- CAS View: Rice is fast becoming West Africa’s preferred food. The region wants to grow enough rice to meet domestic demand. Rice harvests in West Africa will reach an all-time high of 14.9 million metric tons this year. They want to meet a growing appetite for rice that’s coming at the expense of traditional staples such as cassava and corn. Today, as incomes rise and African cities swell, more people eat rice as it’s easy to store and prepare. Consumption in West Africa is forecast to rise to 53 kg per person per year by 2025, from 44 kg in 2011. Senegalese President Macky Sall said that governments should consider boosting rice farming because it’s become a “strategic food.” Senegal and Cote d’Ivoire want to become self-sufficient in rice by 2017; Nigeria by 2018. Mali, Guinea and Sierra Leone are already near self-sufficiency. Senegal, Cameroon and Nigeria have all adopted import restrictions. In Asia, rice production can’t expand much more; Africa still has that potential.
- South Africa: SA has 8 new technology-driven industries with the potential to stimulate job creation and boost SA's competitiveness. 1) Energy storage: to create a storage programme and investments are being made into new projects. 2) Fuel cells: There are already many fuel cell projects happening. The SBU wants to drive an industry-scale initiative, and export fuel cells. 3) Gas beneficiation: The SBU wants to clean up raw gas and put it directly into mainstream beneficiation activities. 4) Renewable energy inputs: Creating a manufacturing industry to supply both the local renewable companies and the export market. 5) Medical devices: The IDC has been investing in a lot of medical device innovation, e.g. the Lodox full-body X-ray machine (takes a full-body X-ray image in 13 seconds). 6) & 7) 3D printing and nanotechnology: 3D printing is pursued as enabling technologies across various sectors and value chains. They present an opportunity for small businesses to disrupt industries. 8) Natural products: Using SA’s many plants to develop new medicines and cosmetics. This can boost rural development, because new farms will be established as new uses for plants are discovered. Each of the 8 sectors can deliver thousands of jobs across industry value chains, boosting SA's economy through exports. For more information, read here.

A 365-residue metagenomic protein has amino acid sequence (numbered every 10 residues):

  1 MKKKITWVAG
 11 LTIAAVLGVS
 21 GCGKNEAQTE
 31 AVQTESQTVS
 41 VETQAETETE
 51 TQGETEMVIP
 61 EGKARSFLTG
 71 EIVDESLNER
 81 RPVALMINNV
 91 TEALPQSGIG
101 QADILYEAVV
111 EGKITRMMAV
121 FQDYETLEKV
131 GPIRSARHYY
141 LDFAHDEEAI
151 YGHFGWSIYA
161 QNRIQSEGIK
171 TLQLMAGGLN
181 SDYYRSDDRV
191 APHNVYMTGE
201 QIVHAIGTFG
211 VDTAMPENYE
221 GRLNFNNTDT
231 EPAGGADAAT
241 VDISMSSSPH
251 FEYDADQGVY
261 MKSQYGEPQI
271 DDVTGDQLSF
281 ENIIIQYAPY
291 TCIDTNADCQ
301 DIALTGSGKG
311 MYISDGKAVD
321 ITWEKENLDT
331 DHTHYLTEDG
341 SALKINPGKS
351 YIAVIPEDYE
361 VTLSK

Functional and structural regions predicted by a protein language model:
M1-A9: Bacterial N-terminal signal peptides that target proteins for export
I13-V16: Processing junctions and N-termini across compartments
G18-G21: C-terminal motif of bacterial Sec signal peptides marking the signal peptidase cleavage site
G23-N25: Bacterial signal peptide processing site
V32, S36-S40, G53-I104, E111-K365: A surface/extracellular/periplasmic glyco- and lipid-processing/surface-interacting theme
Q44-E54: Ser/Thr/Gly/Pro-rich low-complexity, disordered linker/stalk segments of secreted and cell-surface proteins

- CAS View: South Africa represents the most sophisticated economy on the African continent. These 8 technology-driven industries represent job opportunities, import-substitution and revenue from exports. The skills and competencies required to launch and grow these industries are scarce and in high demand. The investments required to launch some of them are also quite large. SA is in dire need of initiatives that can ignite its struggling economy and alleviate the very high unemployment numbers. The initiatives above are also an indication of the degree of competence and innovation visible in South Africa.
- Malawi: Providing fishing communities around Lake Malawi with a cheap and effective way to dry their catch is boosting earnings and improving lives. Made from a polythene sheet and a simple wooden frame, the drying tents have been designed to trap warm air inside and dry the fish faster, even during rainy weather. Catches lost in the course of processing will be greatly minimised. The solar tent has resulted in cleaner and better-quality fish, which fetch higher prices and have a longer shelf life. Dried fish remains a primary source of protein for many people in the region and contributes about 4% of Malawi‘s GDP. The industry employs more than 50,000 fishermen and more than 35,000 people are involved in related industries; fish processing, fish marketing, net-making and boat building. There is now also no need to cut down trees to smoke the fish. For more information, read here.
- CAS View: The fishing industry plays a meaningful role in a number of African countries. In Tanzania, Ethiopia and Rwanda, government has recently provided incentives for entrepreneurs to become involved in the production of fish. In Malawi, simple solar technology has been utilised to improve the businesses and lives of simple fishermen and their communities. So it seems that solar has the potential to become the energy business model for Africa in more ways than one. The beauty of this project is that it is using very simple applications of solar to achieve its objectives – no dramatic and highly complex technology is at work. It is about understanding the principle and adding value to the bottom of the pyramid population.